They came into our office and understandably were confused and wondered why they had been called over. We asked them if they had been opening any files or browsing any websites around 10:30 the previous day, and they said that one website they went on to looked dodgy, and so they immediately clicked the browser back button. This was fair enough, and as far as they were concerned, nothing had happened.

We showed them the files that had been encrypted, and asked if we could have their laptop and memory sticks to check that they were fine. At this point, the staff member involved was quite worried about what would happen to all the files and themselves, so my colleague and I spent the rest of the time they were in our office reassuring them that everything was going to be fine and that they weren’t in trouble in any way at all (I’m too nice to tell people off if they do something wrong anyway), but we just wanted to make sure that everything was fine now.

Booting the laptop from a USB drive to avoid the normal Windows boot up, I browsed to a few locations and saw that there were a number of “exx” and “HELP_RESTORE_FILES_<letters>.TXT” files, but their memory stick was fine. They could have their stick back, but the laptop was now not trusted and had to be reimaged. After yet more confidence boosting from myself (probably not that good) for the staff member, we said that we’d be able to return the laptop in a few hours, that I’d start restoring the files now and then let them know that it was all back and working as though nothing had happened.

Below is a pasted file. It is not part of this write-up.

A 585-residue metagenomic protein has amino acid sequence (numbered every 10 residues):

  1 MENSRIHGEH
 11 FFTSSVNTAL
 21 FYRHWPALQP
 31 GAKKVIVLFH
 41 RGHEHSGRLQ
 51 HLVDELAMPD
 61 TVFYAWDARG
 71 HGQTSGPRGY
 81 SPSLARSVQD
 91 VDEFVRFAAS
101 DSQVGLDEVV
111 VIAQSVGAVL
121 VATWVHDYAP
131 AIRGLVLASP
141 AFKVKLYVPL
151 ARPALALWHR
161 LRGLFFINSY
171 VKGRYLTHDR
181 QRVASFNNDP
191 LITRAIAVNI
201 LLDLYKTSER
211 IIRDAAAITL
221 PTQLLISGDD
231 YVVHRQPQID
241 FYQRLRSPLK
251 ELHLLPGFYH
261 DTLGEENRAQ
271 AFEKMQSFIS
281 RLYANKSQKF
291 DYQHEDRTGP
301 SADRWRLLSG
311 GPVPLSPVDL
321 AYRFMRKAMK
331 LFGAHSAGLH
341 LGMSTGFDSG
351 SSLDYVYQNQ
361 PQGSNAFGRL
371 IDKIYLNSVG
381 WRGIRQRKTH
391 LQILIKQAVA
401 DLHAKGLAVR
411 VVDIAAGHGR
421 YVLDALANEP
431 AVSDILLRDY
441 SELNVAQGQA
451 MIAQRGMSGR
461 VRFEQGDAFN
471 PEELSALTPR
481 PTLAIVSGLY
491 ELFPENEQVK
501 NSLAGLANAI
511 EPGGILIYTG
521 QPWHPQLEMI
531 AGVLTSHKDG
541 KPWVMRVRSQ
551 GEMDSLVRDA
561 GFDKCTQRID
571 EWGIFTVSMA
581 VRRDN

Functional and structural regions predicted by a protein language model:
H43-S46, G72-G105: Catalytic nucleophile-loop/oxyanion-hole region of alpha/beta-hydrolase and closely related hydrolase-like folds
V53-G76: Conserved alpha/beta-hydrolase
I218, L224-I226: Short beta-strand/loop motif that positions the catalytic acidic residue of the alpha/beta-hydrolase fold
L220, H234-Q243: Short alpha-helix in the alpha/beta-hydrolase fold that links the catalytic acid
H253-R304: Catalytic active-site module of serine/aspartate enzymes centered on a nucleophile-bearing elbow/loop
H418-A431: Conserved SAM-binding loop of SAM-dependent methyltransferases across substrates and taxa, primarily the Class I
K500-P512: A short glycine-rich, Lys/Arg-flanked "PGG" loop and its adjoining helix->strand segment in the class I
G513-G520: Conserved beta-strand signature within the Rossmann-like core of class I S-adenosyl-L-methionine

The first step involved seeing exactly how many files had been encrypted on the network, and where they were stored. As CryptoLocker only works on local drives and mapped network drives, this narrowed down the amount of searching that needed to be done. We knew that the local disk was already damaged and being reimaged, so now it was just a case of seeing what network drives that they have access to, and had the files been encrypted.

Opening the command prompt and typing the below line at each mapped drive root folder gave me an indication of how many needed to be restored.

A list of some of the files that had been encrypted

It was a large number, but even though the encryption had been happening for around 6 hours before the laptop was turned off, it had only managed to get through the local hard drive, the users home folder and halfway through the little peoples home directories, which was around 19.3GB in total. Considering that our daily nightly backups come to about 2.7TB in total, only loosing just over four DVD’s worth of data (while bad) is nowhere near as damaging as it could have been.

I fired up our backup software, and now that I had a list of all of the folders that needed to be restored from the output of the command above, I set about starting to get them back.

The files being restored by the backup software

All that I can say now is thank goodness for backups. And accidental discoveries.